TOKYO (Kyodo) — Toshiba Corp. said Thursday it will be the sole investor in a new chip plant in central Japan after failing to agree with Western Digital Corp. on jointly investing in the project amid an escalating spat between the two companies.
In a statement released Thursday, Toshiba said it “failed to reach (an) agreement” with the U.S. joint venture partner on how to share outlays in the Fab 6 facility currently under construction at its Yokkaichi chip plant.
Toshiba said it expects demand for its chip memories to “increase significantly” and said it “will continue to make timely investments to expand operations.”
The financially troubled Japanese conglomerate said it will spend roughly 195 billion yen ($1.76 billion) in the new facility in Mie Prefecture, up from some 180 billion yen announced in late June.
The crisis-hit manufacturer is scrambling to raise cash through a quick sale of its chip unit Toshiba Memory Corp. to cover massive losses stemming from its now-bankrupt U.S. nuclear unit. The company will face delisting from the Tokyo Stock Exchange unless it eliminates its negative net worth by next March.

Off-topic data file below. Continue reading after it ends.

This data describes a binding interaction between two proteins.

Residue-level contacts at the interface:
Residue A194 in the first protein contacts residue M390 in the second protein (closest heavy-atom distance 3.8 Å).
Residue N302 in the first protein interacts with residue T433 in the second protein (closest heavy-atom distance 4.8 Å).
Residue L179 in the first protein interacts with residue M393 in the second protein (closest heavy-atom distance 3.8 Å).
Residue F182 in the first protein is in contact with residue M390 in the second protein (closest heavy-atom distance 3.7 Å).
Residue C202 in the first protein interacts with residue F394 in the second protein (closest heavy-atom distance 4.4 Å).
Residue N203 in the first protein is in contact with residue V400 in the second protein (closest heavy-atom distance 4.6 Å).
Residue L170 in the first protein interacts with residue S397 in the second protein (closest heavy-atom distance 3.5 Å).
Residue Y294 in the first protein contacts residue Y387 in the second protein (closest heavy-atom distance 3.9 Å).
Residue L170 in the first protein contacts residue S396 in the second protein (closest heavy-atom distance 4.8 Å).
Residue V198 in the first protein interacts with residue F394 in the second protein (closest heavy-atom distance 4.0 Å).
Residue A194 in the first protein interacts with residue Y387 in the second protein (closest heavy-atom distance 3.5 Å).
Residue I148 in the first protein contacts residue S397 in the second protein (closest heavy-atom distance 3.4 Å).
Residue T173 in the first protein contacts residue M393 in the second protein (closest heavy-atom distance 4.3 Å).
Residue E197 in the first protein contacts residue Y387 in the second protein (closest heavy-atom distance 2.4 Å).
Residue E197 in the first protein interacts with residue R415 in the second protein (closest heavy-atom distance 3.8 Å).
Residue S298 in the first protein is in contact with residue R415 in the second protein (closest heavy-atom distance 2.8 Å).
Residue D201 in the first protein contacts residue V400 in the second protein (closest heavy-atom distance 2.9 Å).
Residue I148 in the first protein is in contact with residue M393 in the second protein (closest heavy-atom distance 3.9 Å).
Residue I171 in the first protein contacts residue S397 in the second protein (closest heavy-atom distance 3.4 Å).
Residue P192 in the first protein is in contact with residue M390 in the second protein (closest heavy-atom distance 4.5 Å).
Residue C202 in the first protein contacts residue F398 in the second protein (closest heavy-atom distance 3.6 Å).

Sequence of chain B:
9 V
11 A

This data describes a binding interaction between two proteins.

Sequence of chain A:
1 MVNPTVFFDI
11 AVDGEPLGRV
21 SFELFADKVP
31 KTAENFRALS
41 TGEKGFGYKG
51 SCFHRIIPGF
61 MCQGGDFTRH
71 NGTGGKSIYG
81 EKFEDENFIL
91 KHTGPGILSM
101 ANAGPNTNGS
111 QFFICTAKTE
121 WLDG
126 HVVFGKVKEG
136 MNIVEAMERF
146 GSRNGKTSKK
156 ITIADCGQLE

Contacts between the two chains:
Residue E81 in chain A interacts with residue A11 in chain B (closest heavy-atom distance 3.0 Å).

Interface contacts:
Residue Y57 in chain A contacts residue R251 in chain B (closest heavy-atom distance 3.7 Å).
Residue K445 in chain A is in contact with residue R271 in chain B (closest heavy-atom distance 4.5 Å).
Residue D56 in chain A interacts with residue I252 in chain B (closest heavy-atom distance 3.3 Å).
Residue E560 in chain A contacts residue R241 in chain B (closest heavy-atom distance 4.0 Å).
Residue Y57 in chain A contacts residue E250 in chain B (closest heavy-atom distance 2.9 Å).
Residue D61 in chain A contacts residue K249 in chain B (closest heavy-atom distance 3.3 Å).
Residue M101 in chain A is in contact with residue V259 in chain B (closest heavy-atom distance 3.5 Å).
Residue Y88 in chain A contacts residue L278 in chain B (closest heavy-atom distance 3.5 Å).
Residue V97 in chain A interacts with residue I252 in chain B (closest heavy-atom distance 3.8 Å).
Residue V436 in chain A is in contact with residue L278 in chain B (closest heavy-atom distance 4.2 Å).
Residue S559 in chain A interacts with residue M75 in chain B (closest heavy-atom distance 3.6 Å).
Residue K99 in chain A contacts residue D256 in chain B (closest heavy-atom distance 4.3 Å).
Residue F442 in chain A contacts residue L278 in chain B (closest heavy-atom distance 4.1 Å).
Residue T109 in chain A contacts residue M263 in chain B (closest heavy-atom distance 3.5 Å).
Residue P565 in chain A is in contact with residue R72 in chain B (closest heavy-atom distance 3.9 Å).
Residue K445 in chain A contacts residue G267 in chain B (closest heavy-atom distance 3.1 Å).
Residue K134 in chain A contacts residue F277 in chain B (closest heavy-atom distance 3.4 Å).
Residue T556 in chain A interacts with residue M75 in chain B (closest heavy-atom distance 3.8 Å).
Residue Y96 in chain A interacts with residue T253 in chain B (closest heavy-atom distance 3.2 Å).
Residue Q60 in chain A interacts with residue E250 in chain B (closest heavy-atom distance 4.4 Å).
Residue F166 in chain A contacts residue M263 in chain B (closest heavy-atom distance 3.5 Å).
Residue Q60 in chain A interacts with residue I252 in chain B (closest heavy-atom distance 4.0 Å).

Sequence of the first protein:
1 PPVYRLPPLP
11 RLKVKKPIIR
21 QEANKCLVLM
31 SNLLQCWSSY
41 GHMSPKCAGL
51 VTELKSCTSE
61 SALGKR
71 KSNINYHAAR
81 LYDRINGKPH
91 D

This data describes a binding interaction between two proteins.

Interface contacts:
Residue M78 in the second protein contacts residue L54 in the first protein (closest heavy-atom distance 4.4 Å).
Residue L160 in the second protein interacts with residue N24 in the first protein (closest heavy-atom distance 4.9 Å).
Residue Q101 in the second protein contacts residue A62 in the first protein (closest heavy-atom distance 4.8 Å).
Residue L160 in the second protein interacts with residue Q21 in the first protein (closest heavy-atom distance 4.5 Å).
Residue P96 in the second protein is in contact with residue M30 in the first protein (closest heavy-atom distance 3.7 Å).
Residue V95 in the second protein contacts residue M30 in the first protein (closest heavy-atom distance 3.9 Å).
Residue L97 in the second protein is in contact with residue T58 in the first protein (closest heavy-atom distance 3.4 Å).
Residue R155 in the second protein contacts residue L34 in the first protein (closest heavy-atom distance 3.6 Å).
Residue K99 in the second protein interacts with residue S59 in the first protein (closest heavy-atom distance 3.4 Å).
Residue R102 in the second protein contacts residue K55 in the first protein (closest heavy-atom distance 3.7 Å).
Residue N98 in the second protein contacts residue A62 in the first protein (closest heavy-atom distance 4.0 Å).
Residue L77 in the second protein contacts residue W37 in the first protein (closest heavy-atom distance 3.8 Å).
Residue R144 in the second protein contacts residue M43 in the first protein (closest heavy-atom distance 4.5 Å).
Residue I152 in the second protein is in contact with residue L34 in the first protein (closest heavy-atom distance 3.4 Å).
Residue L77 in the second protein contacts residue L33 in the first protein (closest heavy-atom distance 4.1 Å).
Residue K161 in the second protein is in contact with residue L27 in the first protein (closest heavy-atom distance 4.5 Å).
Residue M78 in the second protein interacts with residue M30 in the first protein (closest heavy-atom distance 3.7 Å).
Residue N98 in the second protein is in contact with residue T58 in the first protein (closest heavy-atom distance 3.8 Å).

In June, Toshiba picked a consortium including state-backed Innovation Network Corp. of Japan, the state-owned Development Bank of Japan, U.S. investment fund Bain Capital and South Korean chipmaker SK Hynix Inc. of South Korea as the preferred bidder for Toshiba Memory.
But negotiations have stalled after SK Hynix demanded voting rights in the chip unit instead of only providing loans to a fund in the consortium as initially planned.
Claiming any sale without its consent breaches their joint venture contract, Western Digital has taken its row with Toshiba to court.
Last week, the court in San Francisco ordered Toshiba to give Western Digital two weeks’ notice before closing the sale of its flash memory business after the U.S. company sought an injunction to stop the sale process.
The legal dispute is scheduled to be examined by an international arbitration court between September and October.